Ammonium sorption and ammonia inhibition of nitrite-oxidizing bacteria explain contrasting soil N₂O production
Venterea, R. T.; Clough, Timothy J.; Coulter, J. A.; Breuillin-Sessoms, F.; Wang, P.; Sadowsky, M. J.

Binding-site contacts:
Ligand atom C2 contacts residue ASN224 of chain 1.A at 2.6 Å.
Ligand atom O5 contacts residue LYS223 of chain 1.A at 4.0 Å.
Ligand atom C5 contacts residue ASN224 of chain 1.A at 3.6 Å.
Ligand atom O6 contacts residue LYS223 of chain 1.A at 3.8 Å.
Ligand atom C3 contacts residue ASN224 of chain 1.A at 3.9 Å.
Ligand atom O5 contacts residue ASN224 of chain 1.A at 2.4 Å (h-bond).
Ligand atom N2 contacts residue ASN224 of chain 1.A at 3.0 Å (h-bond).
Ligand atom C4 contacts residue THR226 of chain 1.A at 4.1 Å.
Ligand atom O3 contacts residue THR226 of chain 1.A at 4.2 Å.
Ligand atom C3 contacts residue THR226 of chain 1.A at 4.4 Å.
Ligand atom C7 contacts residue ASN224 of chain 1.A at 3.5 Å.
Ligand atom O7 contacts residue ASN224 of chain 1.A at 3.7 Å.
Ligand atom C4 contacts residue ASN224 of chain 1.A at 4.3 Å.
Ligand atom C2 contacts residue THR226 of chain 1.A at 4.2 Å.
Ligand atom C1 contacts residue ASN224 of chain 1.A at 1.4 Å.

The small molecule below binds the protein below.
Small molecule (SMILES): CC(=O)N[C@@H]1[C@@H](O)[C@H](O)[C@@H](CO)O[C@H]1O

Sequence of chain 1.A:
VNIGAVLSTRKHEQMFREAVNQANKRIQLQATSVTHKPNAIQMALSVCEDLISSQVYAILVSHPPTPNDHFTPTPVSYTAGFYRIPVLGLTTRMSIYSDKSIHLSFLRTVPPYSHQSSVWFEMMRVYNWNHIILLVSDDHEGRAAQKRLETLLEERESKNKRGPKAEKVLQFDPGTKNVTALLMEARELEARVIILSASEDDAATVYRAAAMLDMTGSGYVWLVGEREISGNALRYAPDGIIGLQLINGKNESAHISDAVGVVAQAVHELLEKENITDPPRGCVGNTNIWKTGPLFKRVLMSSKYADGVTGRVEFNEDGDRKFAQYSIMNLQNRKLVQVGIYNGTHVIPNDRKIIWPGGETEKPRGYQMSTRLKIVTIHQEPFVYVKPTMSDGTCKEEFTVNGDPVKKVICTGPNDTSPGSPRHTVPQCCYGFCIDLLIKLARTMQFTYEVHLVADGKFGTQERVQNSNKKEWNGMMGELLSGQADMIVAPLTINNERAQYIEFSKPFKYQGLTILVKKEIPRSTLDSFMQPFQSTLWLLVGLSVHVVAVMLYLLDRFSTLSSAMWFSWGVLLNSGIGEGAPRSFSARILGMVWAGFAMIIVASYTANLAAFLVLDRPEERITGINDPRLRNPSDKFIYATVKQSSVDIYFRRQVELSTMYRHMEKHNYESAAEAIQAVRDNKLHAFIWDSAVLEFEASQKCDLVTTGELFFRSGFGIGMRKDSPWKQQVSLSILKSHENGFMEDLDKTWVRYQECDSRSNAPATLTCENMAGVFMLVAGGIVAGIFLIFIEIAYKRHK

Better understanding of process controls over nitrous oxide (N₂O) production in urine-impacted 'hot spots' and fertilizer bands is needed to improve mitigation strategies and emission models. Following amendment with bovine (Bos taurus) urine (Bu) or urea (Ur), we measured inorganic N, pH, N₂O, and genes associated with nitrification in two soils ('L' and 'W') having similar texture, pH, C, and C/N ratio. Solution-phase ammonia (slNH₃) was also calculated accounting for non-linear ammonium (NH₄⁺) sorption capacities (ASC). Soil W displayed greater nitrification rates and nitrate (NO₃⁻) levels than soil L, but was more resistant to nitrite (NO₂⁻) accumulation and produced two to ten times less N₂O than soil L. Genes associated with NO₂⁻oxidation (nxrA) increased substantially in soil W but remained static in soil L. Soil NO₂⁻was strongly correlated with N₂O production, and cumulative (c-) slNH₃ explained 87% of the variance in c-NO₂⁻. Differences between soils were explained by greater slNH₃ in soil L which inhibited NO₂⁻oxidization leading to greater NO₂⁻ levels and N₂O production. This is the first study to correlate the dynamics of soil slNH₃, NO₂⁻, N₂O and nitrifier genes, and the first to show how ASC can regulate NO₂⁻ levels and N₂O production. © 2015 Macmillan Publishers Limited.... [Show full abstract]